USCIS will begin accepting H-1B cap petitions for FY 2020 on April 1, 2019. The reverse selection order will apply to petitions filed for the FY 2020 H-1B cap season. Petitioners may file an H-1B petition no more than six months before the employment start date requested for the beneficiary. USCIS will provide H-1B cap filing instruction on uscis.gov in advance of the filing season.
Importantly, after considering public feedback, USCIS will be suspending the electronic registration requirement for the FY 2020 cap season to complete user testing and ensure the system and process are fully functional. Once implemented, the electronic registration requirement will require petitioners seeking to file H-1B cap petitions, including those that may be eligible for the advanced degree exemption, to first electronically register with USCIS during a designated registration period. Only those whose registrations are selected will be eligible to file an H-1B cap-subject petition. USCIS expects that the electronic registration requirement, once implemented, will reduce overall costs for petitioners and create a more efficient and cost-effective H-1B cap petition process for USCIS and petitioners.
Additionally, USCIS will publish a notice in the Federal Register to announce the initial implementation of the H-1B registration process in advance of the cap season in which it will implement the requirement. Prior to implementation, USCIS will conduct outreach to ensure petitioners understand how to access and use the system. Once implemented, USCIS will announce the designated electronic registration period at least 30 days in advance for each fiscal year it is required.
On April 18, 2017, President Trump issued the Buy American and Hire American Executive Order, instructing DHS to “propose new rules and issue new guidance, to supersede or revise previous rules and guidance if appropriate, to protect the interests of U.S. workers in the administration of our immigration system.” The executive order specifically mentioned the H-1B program and directed DHS and other agencies to “suggest reforms to help ensure that H-1B visas are awarded to the most-skilled or highest-paid petition beneficiaries.”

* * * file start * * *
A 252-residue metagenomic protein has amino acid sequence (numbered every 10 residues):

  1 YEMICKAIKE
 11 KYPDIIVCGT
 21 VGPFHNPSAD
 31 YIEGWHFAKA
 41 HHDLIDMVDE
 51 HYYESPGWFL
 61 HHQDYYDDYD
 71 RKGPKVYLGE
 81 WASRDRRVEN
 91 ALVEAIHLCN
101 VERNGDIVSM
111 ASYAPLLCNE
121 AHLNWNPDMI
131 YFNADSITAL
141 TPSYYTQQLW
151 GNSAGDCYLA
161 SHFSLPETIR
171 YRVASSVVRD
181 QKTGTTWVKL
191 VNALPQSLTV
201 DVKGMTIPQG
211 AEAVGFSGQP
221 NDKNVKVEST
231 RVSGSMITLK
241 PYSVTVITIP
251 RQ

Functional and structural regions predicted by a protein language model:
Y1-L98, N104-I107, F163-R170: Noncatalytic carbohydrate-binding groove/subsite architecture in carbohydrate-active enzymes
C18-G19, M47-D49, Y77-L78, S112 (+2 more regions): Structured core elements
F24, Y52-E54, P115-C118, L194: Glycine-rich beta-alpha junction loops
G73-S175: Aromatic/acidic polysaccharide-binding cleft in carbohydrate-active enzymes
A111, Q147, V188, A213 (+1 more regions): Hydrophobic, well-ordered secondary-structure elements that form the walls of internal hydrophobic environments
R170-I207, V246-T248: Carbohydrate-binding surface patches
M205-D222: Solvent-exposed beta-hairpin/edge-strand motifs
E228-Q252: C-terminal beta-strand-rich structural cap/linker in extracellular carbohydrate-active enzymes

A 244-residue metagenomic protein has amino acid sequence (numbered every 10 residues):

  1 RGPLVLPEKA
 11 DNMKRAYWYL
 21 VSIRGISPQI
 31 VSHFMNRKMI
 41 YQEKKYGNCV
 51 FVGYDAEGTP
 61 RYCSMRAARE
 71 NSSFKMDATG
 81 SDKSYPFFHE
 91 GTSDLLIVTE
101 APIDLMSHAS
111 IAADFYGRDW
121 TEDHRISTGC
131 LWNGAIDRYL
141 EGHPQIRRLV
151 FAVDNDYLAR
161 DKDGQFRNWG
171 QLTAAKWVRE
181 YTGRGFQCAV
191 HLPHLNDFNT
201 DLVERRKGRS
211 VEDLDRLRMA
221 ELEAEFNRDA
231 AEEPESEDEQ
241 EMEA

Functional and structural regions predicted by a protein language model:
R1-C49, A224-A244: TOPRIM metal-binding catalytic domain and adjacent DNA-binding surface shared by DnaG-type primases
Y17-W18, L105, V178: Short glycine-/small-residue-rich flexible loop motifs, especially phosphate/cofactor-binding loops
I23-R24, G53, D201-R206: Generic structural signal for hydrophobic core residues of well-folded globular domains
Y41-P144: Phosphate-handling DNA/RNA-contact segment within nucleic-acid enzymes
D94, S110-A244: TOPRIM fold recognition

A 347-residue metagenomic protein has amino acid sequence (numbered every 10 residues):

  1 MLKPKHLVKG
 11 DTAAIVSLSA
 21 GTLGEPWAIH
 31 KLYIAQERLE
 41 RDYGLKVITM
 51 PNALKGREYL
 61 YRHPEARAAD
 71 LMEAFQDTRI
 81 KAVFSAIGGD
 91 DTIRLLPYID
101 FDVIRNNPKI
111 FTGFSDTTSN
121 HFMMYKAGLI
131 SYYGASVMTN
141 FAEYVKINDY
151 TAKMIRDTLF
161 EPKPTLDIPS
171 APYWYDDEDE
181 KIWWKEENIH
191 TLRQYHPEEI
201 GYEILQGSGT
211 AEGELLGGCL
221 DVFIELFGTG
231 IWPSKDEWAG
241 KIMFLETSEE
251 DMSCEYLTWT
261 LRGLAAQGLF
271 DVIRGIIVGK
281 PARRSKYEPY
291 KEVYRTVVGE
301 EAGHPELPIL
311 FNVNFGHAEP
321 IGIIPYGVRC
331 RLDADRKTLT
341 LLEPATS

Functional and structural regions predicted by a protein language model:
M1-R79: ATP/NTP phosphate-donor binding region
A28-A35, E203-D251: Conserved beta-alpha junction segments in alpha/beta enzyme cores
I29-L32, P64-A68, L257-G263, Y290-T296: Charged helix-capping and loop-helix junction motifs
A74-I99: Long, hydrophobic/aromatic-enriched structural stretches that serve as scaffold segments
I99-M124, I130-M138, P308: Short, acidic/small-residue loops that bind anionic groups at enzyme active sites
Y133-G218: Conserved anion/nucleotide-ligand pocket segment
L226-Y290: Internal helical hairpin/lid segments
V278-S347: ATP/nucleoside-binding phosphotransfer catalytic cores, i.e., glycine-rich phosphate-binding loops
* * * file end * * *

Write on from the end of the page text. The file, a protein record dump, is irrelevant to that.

Ashwin Sharma quoted by the Times of India on USCIS’s latest Policy Memo, a Major Victory for H-1B Consulting Firms/Employees
I was quoted today in a Times of India article on USCIS’s issuance of a game-changing new policy memorandum yesterday in which it rescinds and replaces two previous policy memoranda (2010, 2018) regarding the adjudication of H-1B petitions for professionals assigned to third-party job sites.
Among its other directives, the memo instructs USCIS officers to stop requiring H-1B employers to provide job itineraries for H-1B candidates as well as private contractual documentation between third-party client/vendor companies. The memo advises USCIS officers to refrain from issuing ridiculously short approval durations in these cases (as little as 1-2 months). The memo also makes it easier for an H-1B employer to demonstrate an eligible Employer-Employee relationship with its H-1B employee.
In summary: though USCIS still maintains arrows in its quiver to target the H-1B program, the new guidance represents extremely positive news for H-1B stakeholders, particularly those within the consulting industry. The policy guidance is effective immediately, and applies to any pending or new requests for H-1B classification, including motions on and appeals of revocations and denials of H-1B classification.